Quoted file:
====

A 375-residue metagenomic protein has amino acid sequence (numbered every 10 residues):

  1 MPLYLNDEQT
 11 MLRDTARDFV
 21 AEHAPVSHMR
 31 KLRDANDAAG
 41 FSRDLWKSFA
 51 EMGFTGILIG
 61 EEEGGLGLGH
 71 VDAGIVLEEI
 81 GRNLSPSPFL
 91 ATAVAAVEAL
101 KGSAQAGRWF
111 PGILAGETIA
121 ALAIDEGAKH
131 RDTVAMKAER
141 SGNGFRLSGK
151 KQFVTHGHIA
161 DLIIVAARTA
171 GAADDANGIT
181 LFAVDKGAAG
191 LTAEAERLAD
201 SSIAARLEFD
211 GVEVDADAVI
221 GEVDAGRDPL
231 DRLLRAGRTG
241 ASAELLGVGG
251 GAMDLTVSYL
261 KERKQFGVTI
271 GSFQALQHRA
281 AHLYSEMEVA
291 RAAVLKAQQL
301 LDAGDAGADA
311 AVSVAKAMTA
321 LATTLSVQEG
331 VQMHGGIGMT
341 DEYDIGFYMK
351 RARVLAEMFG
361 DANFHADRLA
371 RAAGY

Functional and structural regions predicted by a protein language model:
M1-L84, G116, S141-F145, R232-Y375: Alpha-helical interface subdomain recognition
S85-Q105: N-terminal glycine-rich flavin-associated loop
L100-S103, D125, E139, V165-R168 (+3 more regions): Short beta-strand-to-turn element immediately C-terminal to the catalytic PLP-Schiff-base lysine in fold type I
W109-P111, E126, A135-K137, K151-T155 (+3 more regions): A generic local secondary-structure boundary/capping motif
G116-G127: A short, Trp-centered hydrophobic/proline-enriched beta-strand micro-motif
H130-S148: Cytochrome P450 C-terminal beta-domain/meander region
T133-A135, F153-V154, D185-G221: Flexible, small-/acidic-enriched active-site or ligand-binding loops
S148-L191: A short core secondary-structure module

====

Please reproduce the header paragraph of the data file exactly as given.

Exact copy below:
A 375-residue metagenomic protein has amino acid sequence (numbered every 10 residues):